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What Happened to the Civil Rights Movement After 1965? Don’t Ask Your Textbook


What Happened to the Civil Rights Movement After 1965? Don’t Ask Your Textbook

Adam Sanchez

Fifty years ago this week, Student Nonviolent Coordinating Committee chairperson Stokely Carmichael made the famous call for “Black Power.” Carmichael’s speech came in the midst of the “March Against Fear,” a walk from Memphis, Tennessee, to Jackson, Mississippi, to encourage African Americans to use their newly won right to vote. But while almost every middle and high school student learns about the Civil Rights Movement, they rarely learn about this march—or the related struggles that continued long after the Voting Rights Act.


Nixon’s Southern strategy comes to mind…


Thank you for pointing out that the text books are inept and are that way for a reason. This time in history touches me deeply as I was part of the movement for civil rights and voting rights.
After the Civil Rights Act was signed a group of young people that I was involved in went to Atlanta and worked in black neighborhoods to push integration and voting. We went to restaurants and other public places in integrated groups to test the law. Needless to say we were not received well and our lives were threatened everyday. Complete with burning crosses on the lawn and threatening phone calls, police visits, and so on.
The following year the riots broke out and cities were on fire. I was in Chicago when tanks rolled down the residential streets and the curfew was shoot to kill for anyone outside after six in the evening.
This time in history is usually passed off as violent and offensive but we fought then for the same things Bernie and supporters are fighting for now.
We tuned in and dropped out of the society we viewed as corrupt and bigoted. It hasn’t changed much in that regard. When things died down it was never mentioned much after that and I can see why this author takes exception to the lousy textbooks we now have that teach our children to fall in line, don’t make waves and for Gods sake don’t think critically.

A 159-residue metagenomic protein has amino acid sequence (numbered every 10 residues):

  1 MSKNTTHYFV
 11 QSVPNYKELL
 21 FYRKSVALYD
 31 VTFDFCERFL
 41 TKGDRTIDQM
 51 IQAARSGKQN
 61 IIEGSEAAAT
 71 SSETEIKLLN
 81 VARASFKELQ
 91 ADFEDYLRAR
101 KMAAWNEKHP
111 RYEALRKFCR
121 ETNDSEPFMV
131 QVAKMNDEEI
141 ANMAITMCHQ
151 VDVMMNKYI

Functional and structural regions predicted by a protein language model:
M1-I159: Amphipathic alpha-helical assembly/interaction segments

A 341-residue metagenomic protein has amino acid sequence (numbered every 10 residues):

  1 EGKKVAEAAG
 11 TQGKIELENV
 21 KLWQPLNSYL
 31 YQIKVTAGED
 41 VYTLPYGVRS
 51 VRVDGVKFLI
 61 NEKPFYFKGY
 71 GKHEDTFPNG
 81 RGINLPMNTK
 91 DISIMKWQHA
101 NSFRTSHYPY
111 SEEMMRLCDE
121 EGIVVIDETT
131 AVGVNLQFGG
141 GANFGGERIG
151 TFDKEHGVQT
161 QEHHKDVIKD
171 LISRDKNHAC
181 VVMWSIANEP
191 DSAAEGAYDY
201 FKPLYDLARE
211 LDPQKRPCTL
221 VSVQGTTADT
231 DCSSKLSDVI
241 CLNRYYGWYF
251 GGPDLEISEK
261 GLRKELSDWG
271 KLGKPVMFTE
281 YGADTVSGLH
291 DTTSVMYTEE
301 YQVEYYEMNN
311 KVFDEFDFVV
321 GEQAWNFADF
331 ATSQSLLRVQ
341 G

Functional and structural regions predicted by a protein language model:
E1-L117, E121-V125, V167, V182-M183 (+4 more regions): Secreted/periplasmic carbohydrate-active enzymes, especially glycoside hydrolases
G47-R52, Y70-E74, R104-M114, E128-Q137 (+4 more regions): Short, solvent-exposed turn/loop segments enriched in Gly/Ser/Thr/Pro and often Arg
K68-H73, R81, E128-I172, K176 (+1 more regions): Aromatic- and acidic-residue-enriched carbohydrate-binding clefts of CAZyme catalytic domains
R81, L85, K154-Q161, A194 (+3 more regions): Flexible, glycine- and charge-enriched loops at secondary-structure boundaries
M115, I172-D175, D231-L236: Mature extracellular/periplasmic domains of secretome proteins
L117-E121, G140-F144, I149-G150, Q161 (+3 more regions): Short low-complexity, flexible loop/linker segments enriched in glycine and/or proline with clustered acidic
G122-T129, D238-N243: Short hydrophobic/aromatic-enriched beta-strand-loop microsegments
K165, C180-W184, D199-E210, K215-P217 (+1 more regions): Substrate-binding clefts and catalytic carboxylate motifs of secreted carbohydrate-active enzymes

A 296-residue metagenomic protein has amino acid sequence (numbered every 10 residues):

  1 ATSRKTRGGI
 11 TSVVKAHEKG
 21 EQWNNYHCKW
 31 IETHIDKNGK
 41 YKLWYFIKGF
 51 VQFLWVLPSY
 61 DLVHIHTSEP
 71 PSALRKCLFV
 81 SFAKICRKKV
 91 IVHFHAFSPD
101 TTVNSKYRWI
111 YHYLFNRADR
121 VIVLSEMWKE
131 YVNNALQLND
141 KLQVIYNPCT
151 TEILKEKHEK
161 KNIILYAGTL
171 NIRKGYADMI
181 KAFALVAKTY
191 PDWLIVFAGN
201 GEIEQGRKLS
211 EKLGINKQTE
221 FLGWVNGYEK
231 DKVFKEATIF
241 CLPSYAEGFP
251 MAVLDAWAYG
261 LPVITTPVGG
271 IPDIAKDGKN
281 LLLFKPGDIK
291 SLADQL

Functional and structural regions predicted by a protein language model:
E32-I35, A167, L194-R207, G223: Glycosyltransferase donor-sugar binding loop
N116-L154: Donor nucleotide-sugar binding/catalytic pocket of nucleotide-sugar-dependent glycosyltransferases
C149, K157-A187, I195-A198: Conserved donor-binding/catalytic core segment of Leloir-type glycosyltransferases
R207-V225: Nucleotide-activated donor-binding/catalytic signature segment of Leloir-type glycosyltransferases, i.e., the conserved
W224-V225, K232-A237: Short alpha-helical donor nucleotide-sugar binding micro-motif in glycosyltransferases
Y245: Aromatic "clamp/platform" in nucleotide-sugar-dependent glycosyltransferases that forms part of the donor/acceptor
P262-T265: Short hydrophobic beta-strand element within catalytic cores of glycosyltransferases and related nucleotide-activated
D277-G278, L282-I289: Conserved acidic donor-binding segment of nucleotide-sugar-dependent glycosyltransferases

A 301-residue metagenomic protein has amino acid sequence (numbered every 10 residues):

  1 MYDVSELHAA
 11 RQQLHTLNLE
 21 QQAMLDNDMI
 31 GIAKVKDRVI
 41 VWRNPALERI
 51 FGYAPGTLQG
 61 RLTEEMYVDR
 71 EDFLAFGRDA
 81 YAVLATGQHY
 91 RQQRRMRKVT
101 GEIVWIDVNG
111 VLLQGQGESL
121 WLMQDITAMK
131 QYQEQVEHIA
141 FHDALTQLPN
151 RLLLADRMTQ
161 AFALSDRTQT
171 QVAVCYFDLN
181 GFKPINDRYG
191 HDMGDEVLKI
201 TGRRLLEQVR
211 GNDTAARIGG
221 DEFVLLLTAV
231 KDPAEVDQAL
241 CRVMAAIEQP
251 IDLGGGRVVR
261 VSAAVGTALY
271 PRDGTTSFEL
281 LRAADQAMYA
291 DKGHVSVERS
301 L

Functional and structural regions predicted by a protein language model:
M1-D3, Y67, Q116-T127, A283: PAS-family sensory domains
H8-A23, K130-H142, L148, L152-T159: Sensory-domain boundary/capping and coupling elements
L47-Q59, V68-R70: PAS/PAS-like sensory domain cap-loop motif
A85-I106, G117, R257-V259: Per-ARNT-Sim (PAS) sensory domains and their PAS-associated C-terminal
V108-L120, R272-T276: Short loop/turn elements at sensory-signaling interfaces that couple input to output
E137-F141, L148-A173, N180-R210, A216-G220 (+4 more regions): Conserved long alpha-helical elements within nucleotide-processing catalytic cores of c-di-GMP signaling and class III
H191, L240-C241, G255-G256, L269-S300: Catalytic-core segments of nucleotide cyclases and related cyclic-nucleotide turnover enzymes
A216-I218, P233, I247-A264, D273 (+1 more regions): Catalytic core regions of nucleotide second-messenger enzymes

The reality is horrifying when you see from then and now things have gotten worse in many ways. We have lost rights, many, and lost factual education and elections. We even have internet censors that redirect your search to Hillary speeches. We are being attacked in ever more threatening ways. This election is one for the books. The fraud has been so blatant.
If we don’t stand up right now we are going to be the center piece country for full corporate control. Didn’t see that coming back then.
Bernie has offered a revolution through politics and change from within. If that doesn’t work my greatest fear is that the revolution will be in the streets and uncontrollable. I fear for my grandchildren. The sixties were volatile times and it’s coming around again.


What happened? They have voted for Clinton and handed her the nomination…


In large part, what we are witnessing now, living through, is the continuation of the Civil Rights movement. “A more perfect union” implies a struggle towards perfection which undoubtedly means the expansion of economic/civil rights and freedoms.